The working rings in this lock are appropriately marked on their peripheries, but they are complex in that each comprises an outer ring 7c, and an inner ring la. Each outer ring 7c is annularly recessed from one side to about one-half of its thickness for the reception of its inner ring la', the latter being only about one-half as thick as the outer ring, as is clearly indicated in Fig. 12. This inner ring has a notch e of such dimensions as enable it to registerl with the slot a2 in the tube, and to thereby receive its appropriate locking lug h', the two rings considered as one, affording an annular recess at e2 as with' the rings first described. With these inner rings, however, more numerous changes in the opening combinations are afforded, as is common with double rings in locks of this general class. With the inner rings thus locked to the outer rings as heretofore, the lock must be taken apart for changing permutation, and to avoid this I have devised inner rings which frictionally engage with the outer rings, firmly enough to prevent derangement in position, under ordinary circumstances, but so as to enable permutation changes to be made by TOD IIO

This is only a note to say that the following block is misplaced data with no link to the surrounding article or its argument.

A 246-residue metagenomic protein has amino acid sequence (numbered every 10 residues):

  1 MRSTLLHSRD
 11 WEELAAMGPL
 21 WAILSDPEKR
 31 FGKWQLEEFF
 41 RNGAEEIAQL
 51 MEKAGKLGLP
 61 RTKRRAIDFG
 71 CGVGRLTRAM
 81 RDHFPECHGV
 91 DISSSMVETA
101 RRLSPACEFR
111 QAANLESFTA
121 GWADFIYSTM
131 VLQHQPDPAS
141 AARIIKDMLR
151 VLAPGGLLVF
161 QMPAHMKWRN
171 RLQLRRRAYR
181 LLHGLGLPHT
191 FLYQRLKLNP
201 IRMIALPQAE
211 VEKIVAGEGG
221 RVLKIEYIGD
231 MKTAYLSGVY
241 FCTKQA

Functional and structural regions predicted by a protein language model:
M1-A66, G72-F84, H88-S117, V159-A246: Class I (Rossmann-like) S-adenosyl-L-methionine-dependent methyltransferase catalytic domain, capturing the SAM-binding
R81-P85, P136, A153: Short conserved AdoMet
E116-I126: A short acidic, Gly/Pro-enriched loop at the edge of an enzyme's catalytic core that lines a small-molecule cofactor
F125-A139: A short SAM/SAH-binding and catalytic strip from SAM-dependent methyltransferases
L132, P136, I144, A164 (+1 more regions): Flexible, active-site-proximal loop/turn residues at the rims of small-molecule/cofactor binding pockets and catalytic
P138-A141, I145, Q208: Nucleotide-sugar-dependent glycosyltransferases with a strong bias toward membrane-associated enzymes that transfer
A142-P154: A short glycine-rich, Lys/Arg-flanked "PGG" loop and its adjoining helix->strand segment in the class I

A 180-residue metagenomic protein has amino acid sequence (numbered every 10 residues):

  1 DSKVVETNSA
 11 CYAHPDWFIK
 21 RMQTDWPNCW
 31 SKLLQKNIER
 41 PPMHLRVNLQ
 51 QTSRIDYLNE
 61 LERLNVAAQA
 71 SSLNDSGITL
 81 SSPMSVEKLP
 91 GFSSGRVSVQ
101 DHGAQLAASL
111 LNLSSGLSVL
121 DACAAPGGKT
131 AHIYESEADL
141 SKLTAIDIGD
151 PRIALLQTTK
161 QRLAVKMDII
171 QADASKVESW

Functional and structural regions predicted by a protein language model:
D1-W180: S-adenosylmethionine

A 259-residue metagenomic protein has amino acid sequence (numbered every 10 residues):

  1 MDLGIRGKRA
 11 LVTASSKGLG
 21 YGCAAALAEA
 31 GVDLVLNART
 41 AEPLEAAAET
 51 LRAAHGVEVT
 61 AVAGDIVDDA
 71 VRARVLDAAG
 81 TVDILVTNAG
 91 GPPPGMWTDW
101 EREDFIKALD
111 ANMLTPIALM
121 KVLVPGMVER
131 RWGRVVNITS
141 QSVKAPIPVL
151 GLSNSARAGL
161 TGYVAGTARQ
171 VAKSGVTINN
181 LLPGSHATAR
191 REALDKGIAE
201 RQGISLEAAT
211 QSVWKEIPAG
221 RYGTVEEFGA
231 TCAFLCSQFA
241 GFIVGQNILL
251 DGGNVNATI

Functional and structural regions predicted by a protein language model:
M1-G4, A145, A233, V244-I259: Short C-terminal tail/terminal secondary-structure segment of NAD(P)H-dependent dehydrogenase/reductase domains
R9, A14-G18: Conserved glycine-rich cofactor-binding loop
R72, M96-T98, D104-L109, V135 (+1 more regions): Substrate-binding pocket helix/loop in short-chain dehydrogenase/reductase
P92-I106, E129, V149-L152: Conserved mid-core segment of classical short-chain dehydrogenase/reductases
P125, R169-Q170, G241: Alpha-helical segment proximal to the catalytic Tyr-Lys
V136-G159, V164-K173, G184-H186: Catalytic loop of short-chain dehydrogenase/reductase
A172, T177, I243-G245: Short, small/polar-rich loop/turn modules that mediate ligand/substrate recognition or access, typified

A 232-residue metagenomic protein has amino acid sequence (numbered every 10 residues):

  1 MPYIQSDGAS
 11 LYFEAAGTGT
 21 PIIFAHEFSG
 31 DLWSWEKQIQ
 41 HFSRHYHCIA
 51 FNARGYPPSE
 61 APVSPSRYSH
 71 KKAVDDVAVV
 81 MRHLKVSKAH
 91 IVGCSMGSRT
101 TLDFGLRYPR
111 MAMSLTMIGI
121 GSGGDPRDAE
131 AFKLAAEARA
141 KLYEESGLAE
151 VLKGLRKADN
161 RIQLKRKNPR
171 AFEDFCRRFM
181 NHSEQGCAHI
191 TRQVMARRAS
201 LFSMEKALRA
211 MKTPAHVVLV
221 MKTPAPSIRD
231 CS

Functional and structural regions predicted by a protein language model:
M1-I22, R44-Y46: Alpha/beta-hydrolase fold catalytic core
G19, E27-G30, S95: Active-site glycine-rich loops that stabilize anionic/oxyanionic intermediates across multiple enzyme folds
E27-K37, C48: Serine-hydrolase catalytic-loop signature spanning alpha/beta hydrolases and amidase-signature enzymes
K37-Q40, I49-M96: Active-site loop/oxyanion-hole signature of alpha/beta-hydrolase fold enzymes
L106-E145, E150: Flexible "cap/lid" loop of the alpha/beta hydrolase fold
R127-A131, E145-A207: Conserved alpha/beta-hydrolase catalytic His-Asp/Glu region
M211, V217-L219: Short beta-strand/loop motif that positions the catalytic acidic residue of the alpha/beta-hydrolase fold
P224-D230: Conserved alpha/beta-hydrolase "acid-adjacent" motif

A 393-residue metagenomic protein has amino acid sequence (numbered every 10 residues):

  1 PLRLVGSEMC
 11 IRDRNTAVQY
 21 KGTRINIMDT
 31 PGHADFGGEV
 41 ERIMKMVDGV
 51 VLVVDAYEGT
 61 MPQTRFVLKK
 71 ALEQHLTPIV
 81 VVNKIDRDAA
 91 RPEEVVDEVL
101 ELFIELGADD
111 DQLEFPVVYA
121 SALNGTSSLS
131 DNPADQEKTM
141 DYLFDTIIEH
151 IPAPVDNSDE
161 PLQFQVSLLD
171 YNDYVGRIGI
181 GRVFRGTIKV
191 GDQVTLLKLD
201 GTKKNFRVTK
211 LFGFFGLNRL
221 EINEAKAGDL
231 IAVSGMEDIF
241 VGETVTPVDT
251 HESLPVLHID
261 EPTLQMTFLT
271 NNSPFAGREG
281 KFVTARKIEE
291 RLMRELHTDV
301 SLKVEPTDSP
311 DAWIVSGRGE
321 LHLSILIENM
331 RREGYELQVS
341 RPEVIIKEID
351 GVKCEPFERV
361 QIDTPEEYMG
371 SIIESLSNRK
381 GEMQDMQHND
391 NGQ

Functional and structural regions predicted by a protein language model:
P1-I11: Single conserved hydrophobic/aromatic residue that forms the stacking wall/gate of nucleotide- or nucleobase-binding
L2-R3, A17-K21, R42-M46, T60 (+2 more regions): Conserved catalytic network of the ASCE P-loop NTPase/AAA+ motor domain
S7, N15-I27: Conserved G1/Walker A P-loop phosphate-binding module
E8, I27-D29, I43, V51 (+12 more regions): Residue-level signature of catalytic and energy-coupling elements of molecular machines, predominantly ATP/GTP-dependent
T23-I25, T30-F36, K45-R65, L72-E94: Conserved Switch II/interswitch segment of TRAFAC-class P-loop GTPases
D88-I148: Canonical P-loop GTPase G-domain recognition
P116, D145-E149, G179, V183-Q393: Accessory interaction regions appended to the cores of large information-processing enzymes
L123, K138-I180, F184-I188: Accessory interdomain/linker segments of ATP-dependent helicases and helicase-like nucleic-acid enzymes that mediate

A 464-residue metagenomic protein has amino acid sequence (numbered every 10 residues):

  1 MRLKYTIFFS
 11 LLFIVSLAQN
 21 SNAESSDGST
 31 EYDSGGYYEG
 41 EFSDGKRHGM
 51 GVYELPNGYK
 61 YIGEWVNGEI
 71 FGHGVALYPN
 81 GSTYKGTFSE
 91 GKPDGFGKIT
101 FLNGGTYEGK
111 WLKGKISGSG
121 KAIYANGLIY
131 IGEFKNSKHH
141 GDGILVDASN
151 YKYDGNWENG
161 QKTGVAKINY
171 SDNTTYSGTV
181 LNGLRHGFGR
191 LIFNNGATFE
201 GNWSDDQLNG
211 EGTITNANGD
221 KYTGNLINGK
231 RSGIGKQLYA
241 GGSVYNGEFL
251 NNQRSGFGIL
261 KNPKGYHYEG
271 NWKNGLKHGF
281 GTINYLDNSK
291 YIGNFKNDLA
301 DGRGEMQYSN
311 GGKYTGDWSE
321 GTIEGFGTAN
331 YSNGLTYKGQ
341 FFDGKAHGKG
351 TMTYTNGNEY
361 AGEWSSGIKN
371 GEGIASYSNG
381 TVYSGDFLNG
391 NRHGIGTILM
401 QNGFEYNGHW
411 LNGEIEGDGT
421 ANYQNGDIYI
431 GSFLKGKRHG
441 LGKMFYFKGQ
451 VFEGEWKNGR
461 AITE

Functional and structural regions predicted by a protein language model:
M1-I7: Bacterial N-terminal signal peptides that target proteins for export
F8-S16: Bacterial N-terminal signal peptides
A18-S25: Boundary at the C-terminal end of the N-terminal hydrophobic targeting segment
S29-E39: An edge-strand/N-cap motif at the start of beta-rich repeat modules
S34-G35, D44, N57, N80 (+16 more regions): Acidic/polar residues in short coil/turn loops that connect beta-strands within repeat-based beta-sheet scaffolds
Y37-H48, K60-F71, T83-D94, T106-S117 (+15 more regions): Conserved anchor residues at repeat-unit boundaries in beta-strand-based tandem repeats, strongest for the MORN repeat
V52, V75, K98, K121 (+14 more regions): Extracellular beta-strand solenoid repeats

forcibly turning the outer rings while the hasp is in a projected position. This feature is illustrated in Fig. 14. This complex working ring includes an outer ring as in Fig. 12, but this inner ring lo? is an expansive ring, composed of resilient metal, and so formed that it must be forcibly sprung into its seat in the outer ring, and reliance may be had upon its adhesion to an outer ring having a plain inner surface, although it is preferable that said surface should be more or less serrated for increasing frictional contact. With a Working ring so constructed, there is little or no liability of deranging the permutation in the oi'- dinary use of the lock, but when the hasp is projected, the outer ring may be rotated if heavily forced. In both of the looks described, the hasps are slidable and rotative, are proj ected by a spring when released by the working rings, co-operate With cap plates having mortised lugs, and have Shanks which are cylindrical, occupy the center of the body of the lock, and both carry locking lugs either integrally or by way of a sleeve attached to the shank. So also both locks have central tubes which are slotted longitudinally and have cap plates and bases between which the working rings are confined While free to axially rotate on said tube.